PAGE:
Erdogan urges Turks to step up efforts to boost lira

Lira 20 percent less valuable so far in 2016

ANKARA - President Recep Tayyip Erdogan urged Turks on Friday to step up efforts to boost the Turkish lira by converting more foreign currency, as the campaign launched earlier this month showed only limited effect.
Erdogan has spearheaded a national effort to boost the national currency, calling on people to change money "under their pillow" after the lira lost almost 20 percent in value so far in 2016.
"I thank my people very, very much. But is it enough? It is not. I think my people should push this more," he told reporters in Istanbul.
Since his call on December 2, Turks across the country have rallied to support the ailing currency through incentives while state institutions have converted assets into lira including the defence industry support fund.
In the latest move, Istanbul municipality said it was converting some $42 million (40 million euros) of assets held in US currency into Turkish lira.
Some local businesses have made headlines by offering free wedding packages, kebabs, shaves and even a gravestone for changing money.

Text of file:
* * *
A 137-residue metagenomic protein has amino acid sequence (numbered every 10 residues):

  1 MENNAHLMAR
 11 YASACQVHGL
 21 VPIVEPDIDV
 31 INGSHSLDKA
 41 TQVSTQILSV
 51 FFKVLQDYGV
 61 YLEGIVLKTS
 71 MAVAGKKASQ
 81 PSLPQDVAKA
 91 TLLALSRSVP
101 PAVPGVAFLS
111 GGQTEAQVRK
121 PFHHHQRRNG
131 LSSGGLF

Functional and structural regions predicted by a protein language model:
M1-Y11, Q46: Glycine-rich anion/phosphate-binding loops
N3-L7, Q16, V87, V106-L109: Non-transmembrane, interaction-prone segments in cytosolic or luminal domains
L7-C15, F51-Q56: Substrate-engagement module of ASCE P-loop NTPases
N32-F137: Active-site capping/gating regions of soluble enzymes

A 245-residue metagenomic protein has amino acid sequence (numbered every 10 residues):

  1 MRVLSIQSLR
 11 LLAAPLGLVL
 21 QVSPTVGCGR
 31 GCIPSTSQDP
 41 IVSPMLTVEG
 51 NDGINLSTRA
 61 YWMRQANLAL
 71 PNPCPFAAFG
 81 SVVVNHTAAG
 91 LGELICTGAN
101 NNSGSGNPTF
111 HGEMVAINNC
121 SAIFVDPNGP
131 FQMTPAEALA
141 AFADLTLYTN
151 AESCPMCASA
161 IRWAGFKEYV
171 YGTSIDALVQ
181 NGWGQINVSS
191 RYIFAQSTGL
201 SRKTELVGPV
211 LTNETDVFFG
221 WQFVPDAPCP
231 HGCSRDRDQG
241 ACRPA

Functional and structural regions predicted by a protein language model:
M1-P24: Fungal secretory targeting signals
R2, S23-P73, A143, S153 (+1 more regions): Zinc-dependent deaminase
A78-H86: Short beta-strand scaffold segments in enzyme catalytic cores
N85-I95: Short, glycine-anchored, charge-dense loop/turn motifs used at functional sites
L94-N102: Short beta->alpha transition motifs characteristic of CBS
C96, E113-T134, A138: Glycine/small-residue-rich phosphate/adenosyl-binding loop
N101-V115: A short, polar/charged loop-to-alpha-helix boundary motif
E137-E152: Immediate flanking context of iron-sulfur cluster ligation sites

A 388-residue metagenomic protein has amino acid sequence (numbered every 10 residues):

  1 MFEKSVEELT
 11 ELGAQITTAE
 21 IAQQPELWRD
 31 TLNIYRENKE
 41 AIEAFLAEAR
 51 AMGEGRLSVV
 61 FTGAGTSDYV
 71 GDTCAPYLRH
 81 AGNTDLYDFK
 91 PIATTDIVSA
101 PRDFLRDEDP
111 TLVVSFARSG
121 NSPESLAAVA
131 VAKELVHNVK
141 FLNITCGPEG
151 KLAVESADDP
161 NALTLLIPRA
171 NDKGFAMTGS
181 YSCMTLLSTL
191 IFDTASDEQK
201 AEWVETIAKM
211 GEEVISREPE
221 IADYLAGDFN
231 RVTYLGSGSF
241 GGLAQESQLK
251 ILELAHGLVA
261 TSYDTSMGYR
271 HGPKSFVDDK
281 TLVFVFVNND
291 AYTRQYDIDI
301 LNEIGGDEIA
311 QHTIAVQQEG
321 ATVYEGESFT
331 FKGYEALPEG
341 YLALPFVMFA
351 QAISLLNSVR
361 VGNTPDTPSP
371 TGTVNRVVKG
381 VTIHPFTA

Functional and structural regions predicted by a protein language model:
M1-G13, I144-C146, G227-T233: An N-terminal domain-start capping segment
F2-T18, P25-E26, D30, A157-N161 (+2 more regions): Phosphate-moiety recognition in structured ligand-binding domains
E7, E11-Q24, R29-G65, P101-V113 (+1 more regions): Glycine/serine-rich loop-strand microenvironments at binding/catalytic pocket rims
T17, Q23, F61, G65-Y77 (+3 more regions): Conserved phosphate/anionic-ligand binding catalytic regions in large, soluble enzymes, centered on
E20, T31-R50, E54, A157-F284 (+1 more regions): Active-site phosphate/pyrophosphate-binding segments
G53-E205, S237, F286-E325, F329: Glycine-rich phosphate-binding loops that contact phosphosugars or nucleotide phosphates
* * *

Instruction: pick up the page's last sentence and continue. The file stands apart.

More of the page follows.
But economists doubt such moves will have a significant long-term impact in the face of political uncertainty and concerns over the already fragile economy.
The lira rallied briefly earlier this week but has lost ground over the last two days and was trading on Friday at 3.47 to the dollar, a loss in value of 1.2 percent on the day.
Inan Demir, economist at Nomura International, said that Prime Minister Binali Yildirim had disappointed markets on Thursday by failing to announce sustained and concrete measures to support the lira.
"In our view, the authorities' response to the exchange rate developments have been underwhelming so far," he said in a note to clients.
Since the July 15 failed putsch which tried to remove Erdogan from power, the lira has lost over 16 percent in value against the greenback. In November alone, it lost over 10 percent.
Erdogan's spokesman Ibrahim Kalin said on Thursday the president also converted his foreign currency into lira, but did not say how much.